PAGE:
Article first appeared on Nation's Restaurant News (

Poll of 105 coffee drinkers:

Coffee Shop Sustainability

Customers traditionally choose a restaurant on the basis of factors such as quality, convenience, service and value.

Today, a growing number are using an additional benchmark as well — the sustainability of its menu, business practices and supply chain.

Customers ask questions like these:

  • Where do the ingredients come from?
  • How are they processed and handled?
  • What effect does that have on our air, water and soil?
  • Were the farmers or producers compensated fairly?

Such considerations affect where they decide to eat and which foods and beverages they order.

Indeed, environmental sustainability is a Top 10 trend in the National Restaurant Association’s What’s Hot 2023 Culinary Forecast. All told, several of the top 10 trends in the forecast are connected to sustainability, including locally grown produce and food waste reduction/management.

The NRA’s 2023 Restaurant Industry Forecast reports nearly half of consumers say they would dine at a restaurant offering sustainable or organic food. Younger consumers are especially attuned. More than half of the respondents ages 18 to 24 said they look to frequent restaurants that practice sustainability.

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Another report—this one by the market research firm Packaged Facts—deemed sustainability a mainstream issue for the restaurant industry.

“Restaurants and companies that help lead the way on the environment will likely reap dividends in the form of the patronage of an approving mainstream public,” said the Packaged Facts report.

In addition, survey data in the report indicated groups such as women, higher-income consumers, young adults ages 25 to 34 and families as receptive to sustainability menu claims and sourcing terms.

As a result, an increasing number of foodservice operators are making sustainability an important element of their restaurant operations. The Specialty Coffee Association of America has established the SCAA Green Guide, a series of digital booklets designed to help operators reduce waste and conserve energy. The modules offer tips on topics such as how to update lighting and refrigeration, and reduce water usage without impacting the flavor of the coffee.

The spotlight on sustainability goes beyond the four walls of the restaurant to shine on vendors, too.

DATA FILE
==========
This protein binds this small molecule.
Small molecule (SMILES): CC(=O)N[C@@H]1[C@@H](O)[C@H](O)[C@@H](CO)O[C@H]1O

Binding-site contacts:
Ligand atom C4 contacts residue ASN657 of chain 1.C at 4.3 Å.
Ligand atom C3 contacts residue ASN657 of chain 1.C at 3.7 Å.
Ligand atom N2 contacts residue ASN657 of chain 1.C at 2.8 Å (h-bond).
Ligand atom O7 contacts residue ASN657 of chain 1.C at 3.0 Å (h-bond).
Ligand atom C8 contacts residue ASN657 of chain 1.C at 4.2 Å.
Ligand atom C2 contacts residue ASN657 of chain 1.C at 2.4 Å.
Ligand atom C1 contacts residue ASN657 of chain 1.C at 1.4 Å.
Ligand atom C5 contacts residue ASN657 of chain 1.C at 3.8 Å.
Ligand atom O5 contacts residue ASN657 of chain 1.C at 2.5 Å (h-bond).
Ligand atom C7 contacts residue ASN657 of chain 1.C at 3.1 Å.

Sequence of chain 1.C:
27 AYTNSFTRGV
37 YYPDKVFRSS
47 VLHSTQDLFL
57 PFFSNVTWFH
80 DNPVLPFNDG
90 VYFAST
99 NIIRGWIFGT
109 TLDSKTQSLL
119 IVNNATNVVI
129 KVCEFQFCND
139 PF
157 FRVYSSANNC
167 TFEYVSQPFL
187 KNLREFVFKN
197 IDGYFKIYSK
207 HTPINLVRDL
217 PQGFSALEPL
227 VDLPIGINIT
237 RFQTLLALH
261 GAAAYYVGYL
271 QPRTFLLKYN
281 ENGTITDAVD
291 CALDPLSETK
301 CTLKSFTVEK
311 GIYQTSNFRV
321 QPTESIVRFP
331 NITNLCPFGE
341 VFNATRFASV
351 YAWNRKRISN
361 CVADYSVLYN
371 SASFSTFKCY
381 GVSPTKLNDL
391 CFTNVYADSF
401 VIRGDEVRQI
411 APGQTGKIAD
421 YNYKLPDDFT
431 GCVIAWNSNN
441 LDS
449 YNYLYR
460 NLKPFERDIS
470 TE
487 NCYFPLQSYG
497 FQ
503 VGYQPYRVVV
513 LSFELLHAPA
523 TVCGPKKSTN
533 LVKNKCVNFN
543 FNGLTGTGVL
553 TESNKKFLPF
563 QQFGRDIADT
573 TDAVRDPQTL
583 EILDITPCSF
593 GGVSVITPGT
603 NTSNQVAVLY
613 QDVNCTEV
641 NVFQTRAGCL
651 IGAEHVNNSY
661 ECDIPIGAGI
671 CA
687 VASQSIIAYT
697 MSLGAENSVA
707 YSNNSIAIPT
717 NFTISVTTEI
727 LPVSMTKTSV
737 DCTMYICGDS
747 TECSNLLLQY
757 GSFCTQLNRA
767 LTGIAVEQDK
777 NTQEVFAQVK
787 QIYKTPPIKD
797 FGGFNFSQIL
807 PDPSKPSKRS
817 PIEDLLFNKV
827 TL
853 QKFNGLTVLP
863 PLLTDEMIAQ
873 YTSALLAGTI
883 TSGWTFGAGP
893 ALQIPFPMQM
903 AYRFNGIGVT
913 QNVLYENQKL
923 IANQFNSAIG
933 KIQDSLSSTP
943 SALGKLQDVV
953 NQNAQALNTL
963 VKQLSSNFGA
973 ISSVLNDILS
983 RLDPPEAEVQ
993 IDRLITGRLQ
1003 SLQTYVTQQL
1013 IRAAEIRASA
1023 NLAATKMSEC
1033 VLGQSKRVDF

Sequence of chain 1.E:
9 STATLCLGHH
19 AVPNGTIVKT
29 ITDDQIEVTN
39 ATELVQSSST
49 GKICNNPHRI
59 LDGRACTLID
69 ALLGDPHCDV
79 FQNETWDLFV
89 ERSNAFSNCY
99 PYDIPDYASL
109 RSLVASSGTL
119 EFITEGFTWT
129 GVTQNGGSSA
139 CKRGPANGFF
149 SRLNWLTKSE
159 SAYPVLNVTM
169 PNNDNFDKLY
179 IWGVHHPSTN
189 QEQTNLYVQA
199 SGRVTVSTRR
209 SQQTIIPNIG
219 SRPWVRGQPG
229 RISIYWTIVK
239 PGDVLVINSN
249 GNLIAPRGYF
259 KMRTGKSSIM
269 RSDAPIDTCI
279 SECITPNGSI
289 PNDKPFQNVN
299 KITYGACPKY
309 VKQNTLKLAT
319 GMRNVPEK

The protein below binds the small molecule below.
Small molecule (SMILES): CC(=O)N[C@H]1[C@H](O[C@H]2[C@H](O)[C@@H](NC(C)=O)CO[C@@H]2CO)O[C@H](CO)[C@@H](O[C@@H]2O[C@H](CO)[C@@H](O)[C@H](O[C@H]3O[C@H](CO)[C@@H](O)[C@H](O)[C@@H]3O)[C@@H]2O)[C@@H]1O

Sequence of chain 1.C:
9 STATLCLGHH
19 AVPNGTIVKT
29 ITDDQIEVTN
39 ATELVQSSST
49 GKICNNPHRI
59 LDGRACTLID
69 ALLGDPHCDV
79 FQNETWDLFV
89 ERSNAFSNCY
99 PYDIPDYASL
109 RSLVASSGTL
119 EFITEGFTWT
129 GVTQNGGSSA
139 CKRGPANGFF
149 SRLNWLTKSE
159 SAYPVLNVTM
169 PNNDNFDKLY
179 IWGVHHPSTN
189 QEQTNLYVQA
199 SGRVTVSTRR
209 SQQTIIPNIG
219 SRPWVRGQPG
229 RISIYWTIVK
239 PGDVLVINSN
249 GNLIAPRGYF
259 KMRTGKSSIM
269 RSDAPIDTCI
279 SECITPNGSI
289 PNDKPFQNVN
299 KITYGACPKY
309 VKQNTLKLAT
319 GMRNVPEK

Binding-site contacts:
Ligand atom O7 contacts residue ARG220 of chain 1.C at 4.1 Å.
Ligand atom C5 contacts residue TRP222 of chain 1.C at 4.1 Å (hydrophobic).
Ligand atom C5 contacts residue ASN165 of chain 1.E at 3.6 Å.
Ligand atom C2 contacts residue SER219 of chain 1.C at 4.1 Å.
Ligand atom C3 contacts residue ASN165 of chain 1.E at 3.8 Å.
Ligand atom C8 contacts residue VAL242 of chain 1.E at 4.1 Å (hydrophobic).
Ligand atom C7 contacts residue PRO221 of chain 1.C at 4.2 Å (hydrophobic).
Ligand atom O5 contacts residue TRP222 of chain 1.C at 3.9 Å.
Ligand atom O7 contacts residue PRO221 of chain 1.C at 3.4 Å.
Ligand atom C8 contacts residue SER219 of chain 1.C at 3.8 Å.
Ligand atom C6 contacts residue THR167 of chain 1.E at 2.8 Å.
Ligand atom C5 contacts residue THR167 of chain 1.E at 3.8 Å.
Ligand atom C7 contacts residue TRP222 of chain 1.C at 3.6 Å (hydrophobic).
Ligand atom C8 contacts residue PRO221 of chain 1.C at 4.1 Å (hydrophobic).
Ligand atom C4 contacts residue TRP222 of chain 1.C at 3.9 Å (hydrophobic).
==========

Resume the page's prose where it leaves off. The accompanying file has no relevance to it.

“Most restaurant operators want assurance that the suppliers they do business with are aligned with their own sustainability goals,” says William Culpepper, senior marketing manager at Royal Cup Coffee & Tea, where he heads the sustainability program.

Royal Cup measures its sustainability success using the “triple bottom line” of social responsibility, economic stability and environmental stewardship.

The company’s efforts kicked into higher gear when one of its customers, a major hotel chain, teamed up with CDP, a not-for-profit organization that provides a system for companies to measure and manage environmental information. Royal Cup was asked to analyze and disclose the impacts of its products and business practices.

“We have come a long way in being able to track our carbon footprint,” says Culpepper. “The first step in the sustainability journey is knowing where you are.”

A number of Royal Cup coffees bear third-party certifications of commitment to the environment and social responsibility, such as Rainforest Alliance, fair trade and organic. Incidentally, organic coffee was one of the top four non-alcoholic beverage trends in the What’s Hot forecast.

In keeping with fair trade principles, Royal Cup supports the efforts of coffee farmers and cooperatives to earn a sustainable livelihood. “We always want to ensure we are paying a fair price for the product,” says Culpepper.

The commitment to social responsibility extends beyond the coffee lands to embrace the company’s 800-plus U.S. employees and their communities. For instance, Royal Cup donates 5 percent of pretax profits to charity annually, takes part in corporate volunteering and partners with firms that are owned by women and minorities.

Other moves at Royal Cup have boosted energy efficiency and reduced emissions, such as adding fuel-efficient vehicles to the company fleet and using routing software to find the shortest delivery routes. In addition, LED lighting was installed at company headquarters to cut energy consumption.

Actions like those that reduce the carbon footprint can also benefit the company by lowering costs.

“In many cases, we have proven that those are not only the right things to do, but also good business,” says Culpepper.

Looking ahead, Culpepper sees “a tremendous amount of enthusiasm” for continued improvement in sustainability at Royal Cup.

“It is not just a feel-good notion,” says Culpepper. “We want to weave sustainability into all of our practices and make it truly part of our core business.”